THREE ducklings greeted author Rachel Joyce when she gave a Swindon Festival of Literature talk about her work at the Arts Centre yesterday.

It was hoped that the ducks would have hatched for the Farmageddon event, with author Philip Lymbery, which took place on Tuesday. Unfortunately they didn’t but festival director Matt Holland knew that former actress Rachel kept chicks and ducks at her Gloucestershire home, so put them stage side to give her a warm welcome.

Rachel spoke about her two books, The Unlikely Pilgrimage Of Harold Fry and Perfect. She said: “I’m really enjoying being part of the festival and being pretty local I think it is important to support events in my area. It is clear to see that Matt works so hard to make the festival a success.

“I have to admit I’ve never been to a festival with ducklings before, they are very cute.”

The mother-of-four, who also writes plays for BBC Radio 4, fielded questions about balancing work with spending time with her family, the role her late father played in inspiring her work and dealing with criticism.

“Calling a book Perfect sets yourself up for a fall but what I’m trying to say is perfection implies some kind of aspirational state to reach but that isn’t the case as life is always changing. In Perfect, when people look for perfection, problems tend to follow,” Rachel said.

“I hate that we have a society where we are seeking ratings. I once got a three star rating on Amazon and then I followed what the person had given five stars to and one was a double-bladed potato masher which put things into perspective.”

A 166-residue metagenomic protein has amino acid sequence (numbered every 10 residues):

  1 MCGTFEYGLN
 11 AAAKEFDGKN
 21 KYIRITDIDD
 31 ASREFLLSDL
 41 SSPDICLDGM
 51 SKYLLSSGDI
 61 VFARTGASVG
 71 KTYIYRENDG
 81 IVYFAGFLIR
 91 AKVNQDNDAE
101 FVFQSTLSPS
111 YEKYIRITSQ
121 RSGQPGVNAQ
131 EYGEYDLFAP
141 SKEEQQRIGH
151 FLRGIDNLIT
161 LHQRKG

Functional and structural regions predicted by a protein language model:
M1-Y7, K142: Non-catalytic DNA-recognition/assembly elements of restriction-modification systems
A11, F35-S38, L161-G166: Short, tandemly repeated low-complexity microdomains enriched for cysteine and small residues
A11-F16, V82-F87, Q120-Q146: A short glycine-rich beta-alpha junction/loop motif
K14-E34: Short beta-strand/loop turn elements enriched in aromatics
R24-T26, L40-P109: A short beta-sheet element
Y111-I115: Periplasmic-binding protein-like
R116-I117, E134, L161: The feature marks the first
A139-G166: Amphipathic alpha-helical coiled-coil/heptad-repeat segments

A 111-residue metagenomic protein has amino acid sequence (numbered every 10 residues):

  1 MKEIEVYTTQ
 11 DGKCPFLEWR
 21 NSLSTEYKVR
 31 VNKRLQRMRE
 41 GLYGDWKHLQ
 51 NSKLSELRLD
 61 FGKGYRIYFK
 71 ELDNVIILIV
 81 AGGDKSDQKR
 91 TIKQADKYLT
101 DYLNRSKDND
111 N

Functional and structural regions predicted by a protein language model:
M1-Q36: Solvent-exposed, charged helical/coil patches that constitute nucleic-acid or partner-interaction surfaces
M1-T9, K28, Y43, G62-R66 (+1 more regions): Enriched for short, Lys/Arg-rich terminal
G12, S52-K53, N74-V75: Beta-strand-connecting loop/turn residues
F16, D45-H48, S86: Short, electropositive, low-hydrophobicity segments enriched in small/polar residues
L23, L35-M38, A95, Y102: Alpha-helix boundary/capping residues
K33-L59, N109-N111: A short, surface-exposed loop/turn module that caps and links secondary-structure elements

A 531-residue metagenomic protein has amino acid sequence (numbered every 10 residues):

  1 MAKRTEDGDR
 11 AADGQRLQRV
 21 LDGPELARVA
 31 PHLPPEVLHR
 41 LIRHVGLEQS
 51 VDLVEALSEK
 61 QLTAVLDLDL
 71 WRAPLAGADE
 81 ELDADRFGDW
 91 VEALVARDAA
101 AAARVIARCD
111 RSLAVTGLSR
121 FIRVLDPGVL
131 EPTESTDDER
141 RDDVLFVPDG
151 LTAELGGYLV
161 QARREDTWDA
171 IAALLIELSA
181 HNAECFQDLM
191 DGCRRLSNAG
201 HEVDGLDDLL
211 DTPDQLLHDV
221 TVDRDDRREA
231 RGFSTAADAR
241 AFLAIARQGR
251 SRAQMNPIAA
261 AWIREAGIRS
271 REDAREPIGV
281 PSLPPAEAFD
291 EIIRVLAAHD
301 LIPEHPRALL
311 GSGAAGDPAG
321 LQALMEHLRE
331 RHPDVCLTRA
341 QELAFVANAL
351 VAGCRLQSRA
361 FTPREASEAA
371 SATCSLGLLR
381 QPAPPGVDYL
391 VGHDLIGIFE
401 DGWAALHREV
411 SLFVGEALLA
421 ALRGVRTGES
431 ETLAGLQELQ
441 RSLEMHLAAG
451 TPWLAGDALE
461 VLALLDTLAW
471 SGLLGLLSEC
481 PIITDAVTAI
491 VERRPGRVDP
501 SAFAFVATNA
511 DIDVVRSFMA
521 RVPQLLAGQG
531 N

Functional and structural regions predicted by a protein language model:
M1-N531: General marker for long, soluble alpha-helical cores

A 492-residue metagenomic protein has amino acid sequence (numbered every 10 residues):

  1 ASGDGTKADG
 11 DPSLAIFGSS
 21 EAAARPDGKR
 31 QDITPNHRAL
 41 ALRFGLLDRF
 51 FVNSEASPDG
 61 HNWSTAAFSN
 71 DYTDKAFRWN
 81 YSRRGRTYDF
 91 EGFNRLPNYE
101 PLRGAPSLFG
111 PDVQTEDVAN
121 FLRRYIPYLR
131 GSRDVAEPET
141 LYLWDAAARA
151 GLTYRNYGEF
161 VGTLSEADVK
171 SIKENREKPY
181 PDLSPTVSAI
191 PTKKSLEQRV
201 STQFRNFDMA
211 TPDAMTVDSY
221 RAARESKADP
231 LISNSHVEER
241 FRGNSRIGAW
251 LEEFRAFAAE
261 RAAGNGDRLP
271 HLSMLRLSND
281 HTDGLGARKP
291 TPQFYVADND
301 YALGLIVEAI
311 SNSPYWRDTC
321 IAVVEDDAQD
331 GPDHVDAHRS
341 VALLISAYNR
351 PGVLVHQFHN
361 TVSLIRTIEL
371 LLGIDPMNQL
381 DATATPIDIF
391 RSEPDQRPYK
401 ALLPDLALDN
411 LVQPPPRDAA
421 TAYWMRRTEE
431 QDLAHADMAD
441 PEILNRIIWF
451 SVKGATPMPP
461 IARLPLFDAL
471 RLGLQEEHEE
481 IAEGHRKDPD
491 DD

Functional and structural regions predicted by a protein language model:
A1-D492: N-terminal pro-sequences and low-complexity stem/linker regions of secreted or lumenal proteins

Fans were treated to details about Rachel’s new book The Long Song of Miss Queenie Hennessy, due to be released in October, which is a follow up to The Unlikely Pilgrimage of Harold Fry.

Matt felt that Rachel’s insights into the inspiration behind her work were fascinating. He said: “This has been a typical example of what we try to achieve when we invite authors as you get to see the person behind the book and what inspired them. I could feel the audience understanding that Rachel is just an ordinary human being with a life, like the rest of us, who also happenst to have a great talent.

“We are just over a third of the way into the Festival of Literature and the response has been brilliant. It has been great to see loyal followers as well as new faces. I think the variety of people attending different events shows we are offering something for everyone.”

Another festival event yesterday saw poet Martin Figura give a talk at the Arts Centre. The festival, now in its 21st year, runs until May 17.